SF Theater Blog

Monday, May 20, 2019

Wayne Harris: "Mother's Milk" ☼ ☼ ☼ ☼


He isn't strutting around the stage in the same way as when we saw his "May Day Parade" in 2008. But Wayne Harris still can captivate us with stories about his native St. Louis, when Union Boulevard was filled with unforgettable characters.


Surrounded by bible pounders like his mother, his stepfather (Uncle Bill), and the Reverend Pruitt, Junior, it is amazing that Harris escaped that world at all. As he describes it, St. Louis had "midwestern mentality tied up with Southern ignorance." It wasn't for him. Once he figured out how to march away by playing his bugle, Harris rarely went home. But then his mother became ill.

This show, "Mother's Milk," is about those months when Harris, number three of five children, had to come to grips with his mother's breast cancer, illness and eventual death. These moments, when he returns to St.. Louis, are the highlight of the show.


Harris is accompanied by a small combo (Randy Craig on Piano and John McArdle on bass) and for the most part they impart flavor to the story. For us, we felt that the action tended to stop when Harris moved to the mike to sing and it took a few moments for the story to pick up again. We enjoyed the music and we enjoyed the story but they could probably seam together a little more smoothly. Harris's version of "God Bless the Child" was a standout.


We loved it best when Harris brought to life Reverend Pruitt, or his mother, or his crazy sister, or several other characters from his younger days. His voice became stronger, his body took on a different posture and we were happy to go along for the ride.

It's a heartwarming show. You can't help but like Wayne Harris.

RATINGS ☼  ☼  ☼  ☼

The San Francisco Theater Blog Awards Division grants "Wayne Harris: Mother's Milk" Four Stars. We were sorry when it ended and will look forward to his next batch of St. Louis stories.


Wayne Harris: "Mother's Milk"
The Marsh
2120 Addison Street, Berkeley
Fridays and Sundays through May 31
$20-$35 Siding Scale

Sunday, May 5, 2019

"Significant Other" ☼ ☼ ☼


Kyle Cameron's performance in Joshua Harmon's "Significant Other" is so spectacular that it outshadows the rest of the show. Cameron plays Jordan, the gay male friend of three women. They are thick as thieves until, one by one, each of the women gets snapped up by husbands. Jordan ends up feeling old and in the way.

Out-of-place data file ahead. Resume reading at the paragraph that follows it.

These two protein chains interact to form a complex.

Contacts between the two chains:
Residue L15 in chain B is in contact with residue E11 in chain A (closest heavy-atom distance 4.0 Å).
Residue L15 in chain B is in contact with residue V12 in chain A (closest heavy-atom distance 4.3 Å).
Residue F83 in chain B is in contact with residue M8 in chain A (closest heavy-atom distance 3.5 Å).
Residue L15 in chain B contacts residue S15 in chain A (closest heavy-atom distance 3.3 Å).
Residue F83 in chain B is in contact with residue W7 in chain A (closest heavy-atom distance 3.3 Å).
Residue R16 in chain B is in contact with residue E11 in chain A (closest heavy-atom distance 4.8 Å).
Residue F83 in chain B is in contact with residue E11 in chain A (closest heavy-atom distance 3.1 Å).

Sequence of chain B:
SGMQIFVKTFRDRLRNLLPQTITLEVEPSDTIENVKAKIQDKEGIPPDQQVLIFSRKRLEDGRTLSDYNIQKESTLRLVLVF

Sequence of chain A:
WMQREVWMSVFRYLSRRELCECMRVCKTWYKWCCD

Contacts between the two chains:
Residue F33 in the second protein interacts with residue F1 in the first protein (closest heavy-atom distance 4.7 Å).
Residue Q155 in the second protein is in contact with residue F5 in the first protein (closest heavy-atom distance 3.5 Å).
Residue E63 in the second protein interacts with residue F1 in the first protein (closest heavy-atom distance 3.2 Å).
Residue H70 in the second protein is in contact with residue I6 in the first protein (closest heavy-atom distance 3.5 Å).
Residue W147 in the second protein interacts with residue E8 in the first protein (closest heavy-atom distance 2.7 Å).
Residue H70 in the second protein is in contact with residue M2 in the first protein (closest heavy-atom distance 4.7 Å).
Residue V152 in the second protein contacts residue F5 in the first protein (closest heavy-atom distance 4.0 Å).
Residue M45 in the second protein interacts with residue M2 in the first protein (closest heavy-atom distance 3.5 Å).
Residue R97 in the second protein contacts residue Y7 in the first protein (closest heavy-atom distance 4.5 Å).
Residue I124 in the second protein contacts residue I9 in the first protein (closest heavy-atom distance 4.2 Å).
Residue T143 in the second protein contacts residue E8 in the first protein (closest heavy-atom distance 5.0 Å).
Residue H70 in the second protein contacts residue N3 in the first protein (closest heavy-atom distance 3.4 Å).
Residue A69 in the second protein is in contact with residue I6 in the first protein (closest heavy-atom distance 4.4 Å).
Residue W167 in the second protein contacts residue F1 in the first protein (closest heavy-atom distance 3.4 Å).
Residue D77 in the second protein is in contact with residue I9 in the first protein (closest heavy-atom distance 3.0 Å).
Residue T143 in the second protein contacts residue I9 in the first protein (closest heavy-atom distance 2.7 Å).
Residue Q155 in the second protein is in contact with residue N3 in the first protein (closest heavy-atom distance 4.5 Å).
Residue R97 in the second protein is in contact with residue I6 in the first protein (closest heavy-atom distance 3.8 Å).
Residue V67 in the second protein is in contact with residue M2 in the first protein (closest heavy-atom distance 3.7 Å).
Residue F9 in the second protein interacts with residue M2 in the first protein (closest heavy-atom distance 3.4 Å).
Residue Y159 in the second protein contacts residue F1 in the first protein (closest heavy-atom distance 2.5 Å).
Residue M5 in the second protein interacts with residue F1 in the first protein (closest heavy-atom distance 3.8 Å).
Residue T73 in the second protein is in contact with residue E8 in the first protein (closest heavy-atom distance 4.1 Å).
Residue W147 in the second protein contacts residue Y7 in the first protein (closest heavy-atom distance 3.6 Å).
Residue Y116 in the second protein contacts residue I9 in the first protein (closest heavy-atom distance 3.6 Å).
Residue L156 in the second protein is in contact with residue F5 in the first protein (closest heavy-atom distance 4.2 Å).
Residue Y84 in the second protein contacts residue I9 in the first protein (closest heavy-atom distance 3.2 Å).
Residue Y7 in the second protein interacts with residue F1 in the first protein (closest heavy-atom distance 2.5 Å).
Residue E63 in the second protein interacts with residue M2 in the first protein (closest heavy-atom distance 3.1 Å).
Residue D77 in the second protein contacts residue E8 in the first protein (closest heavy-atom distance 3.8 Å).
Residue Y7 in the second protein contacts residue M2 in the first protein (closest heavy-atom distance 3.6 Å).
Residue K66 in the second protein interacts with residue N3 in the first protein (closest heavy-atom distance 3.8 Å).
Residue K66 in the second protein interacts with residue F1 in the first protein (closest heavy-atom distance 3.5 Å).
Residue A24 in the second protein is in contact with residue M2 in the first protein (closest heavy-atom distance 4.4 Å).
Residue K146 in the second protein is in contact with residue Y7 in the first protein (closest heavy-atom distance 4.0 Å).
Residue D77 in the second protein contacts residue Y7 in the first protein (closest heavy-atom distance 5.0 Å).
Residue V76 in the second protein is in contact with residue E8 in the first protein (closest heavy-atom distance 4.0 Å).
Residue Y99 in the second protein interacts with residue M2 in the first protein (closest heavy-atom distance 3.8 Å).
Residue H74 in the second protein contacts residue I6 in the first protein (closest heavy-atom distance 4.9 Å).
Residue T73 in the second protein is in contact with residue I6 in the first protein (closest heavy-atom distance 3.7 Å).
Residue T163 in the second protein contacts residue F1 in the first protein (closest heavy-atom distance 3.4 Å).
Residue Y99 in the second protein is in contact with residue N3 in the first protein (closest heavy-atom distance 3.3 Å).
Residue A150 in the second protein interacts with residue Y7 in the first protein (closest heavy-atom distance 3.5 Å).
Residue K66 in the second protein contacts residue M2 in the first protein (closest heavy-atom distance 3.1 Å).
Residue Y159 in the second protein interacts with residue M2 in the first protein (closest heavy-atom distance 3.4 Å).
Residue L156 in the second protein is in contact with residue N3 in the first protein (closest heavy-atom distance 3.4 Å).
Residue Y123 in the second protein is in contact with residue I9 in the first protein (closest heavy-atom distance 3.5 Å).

We have seen these female characters in countless sitcoms, the stereotypical fast one, the ditzy one and the more soulful one. The male character is also a cliché, the gay male who is kind but misunderstood, a neurotic Jew, everybody's friend but nobody's baby. Kyle Cameron turns these overused motes into towers of strength with nothing but body language and performance of a brilliant script. He does his best to take a somewhat pedestrian story and turn it into art.


We liked the ensemble cast. Laura (Ruibo Qian) has the biggest part, as the sympathetic friend. Nicole-Azalee Danielle plays Vanessa and Hayley Lovgren plays Kiki, the other two women of this trio, whose ties are far closer than Jordan realizes. We love Joy Carlin but she is wasted here in a simplistic role as Kyle's doddering grandmother.


Of the two men in the cast, Greg Ayers shows great depth in his three roles. August Browning has three lesser roles, including a gender-confusing role as Will.

One thing is for sure: Nobody wants to be Kyle Cameron's understudy.

What is the point here? Gender matters, no matter what anyone says. Friendship counts, but straight women choose husbands over friendship. Gayness means loneliness. And, above all, great acting is every playwright's best friend.


RATINGS ☼ ☼ ☼